NCPA - National Center for Policy Analysis

Least Qualified Teachers In Public Schools With Minorities and Poor Students

January 8, 2003

On average, less qualified teachers are assigned to public schools with a high proportion of minority students or students from poor families, say researchers.

According to an Education Week survey of the 50 states and the District of Columbia:

  • Only about half of secondary students in high-poverty schools have teachers who majored in and are certified to teach their subjects -- compared with about 70 percent of secondary students in low-poverty schools.
  • In high-poverty secondary schools, 32 percent of students take a class with a teacher who lacks even a minor in the subject taught -- about a third higher than the proportion (22 percent) in low poverty schools.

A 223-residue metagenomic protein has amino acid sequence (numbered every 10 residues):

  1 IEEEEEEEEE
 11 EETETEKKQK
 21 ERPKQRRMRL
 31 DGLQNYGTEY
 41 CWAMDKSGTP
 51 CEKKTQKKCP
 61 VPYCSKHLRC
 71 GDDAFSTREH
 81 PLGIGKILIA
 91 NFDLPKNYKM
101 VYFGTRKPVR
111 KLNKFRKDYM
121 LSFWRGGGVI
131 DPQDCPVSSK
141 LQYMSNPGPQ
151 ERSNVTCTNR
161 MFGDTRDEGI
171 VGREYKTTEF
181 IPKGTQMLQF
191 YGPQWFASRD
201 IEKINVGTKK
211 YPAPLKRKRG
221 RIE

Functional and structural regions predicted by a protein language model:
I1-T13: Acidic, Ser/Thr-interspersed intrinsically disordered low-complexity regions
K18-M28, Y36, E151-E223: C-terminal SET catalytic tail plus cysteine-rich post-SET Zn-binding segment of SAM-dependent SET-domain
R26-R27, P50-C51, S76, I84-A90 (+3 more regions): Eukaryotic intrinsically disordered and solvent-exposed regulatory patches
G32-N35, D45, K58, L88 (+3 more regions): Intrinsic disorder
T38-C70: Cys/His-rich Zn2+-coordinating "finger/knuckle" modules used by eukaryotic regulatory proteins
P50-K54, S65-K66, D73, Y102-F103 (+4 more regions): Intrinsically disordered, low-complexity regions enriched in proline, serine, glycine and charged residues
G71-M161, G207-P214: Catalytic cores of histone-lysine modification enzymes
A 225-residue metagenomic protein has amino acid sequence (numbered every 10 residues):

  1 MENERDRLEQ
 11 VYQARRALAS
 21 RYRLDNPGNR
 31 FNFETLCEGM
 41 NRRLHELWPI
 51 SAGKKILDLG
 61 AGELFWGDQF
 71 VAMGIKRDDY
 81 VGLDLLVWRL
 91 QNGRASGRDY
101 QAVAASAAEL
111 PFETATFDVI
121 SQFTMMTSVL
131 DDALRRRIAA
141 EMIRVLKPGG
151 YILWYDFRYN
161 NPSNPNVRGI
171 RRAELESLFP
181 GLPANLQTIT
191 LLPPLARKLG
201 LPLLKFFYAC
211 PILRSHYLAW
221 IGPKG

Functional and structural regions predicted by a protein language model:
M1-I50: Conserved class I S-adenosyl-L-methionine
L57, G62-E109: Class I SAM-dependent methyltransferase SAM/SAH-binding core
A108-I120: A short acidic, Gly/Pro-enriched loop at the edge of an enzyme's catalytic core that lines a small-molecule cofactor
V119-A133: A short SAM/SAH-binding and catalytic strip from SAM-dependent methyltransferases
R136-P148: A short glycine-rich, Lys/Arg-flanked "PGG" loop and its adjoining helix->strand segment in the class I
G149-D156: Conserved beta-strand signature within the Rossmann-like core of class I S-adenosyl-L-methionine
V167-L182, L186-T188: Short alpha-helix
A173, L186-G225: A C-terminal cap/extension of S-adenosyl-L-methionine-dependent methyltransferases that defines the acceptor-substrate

• Secondary students in high-poverty schools are twice as likely as those in low-poverty schools (26 percent vs. 13 percent) to have a teacher who is not certified in the subject taught.

The faculty of high-poverty, high-minority schools are also less experienced. At the elementary level, 13 percent of teachers in high-poverty schools have less than three years' experience, compared with 9 percent of teachers in low-poverty schools.

Source: Education Week, "To Close the Gap, Quality Counts," Editorial Projects in Education, Vol. 22, number 17, page 7, January 9, 2003.


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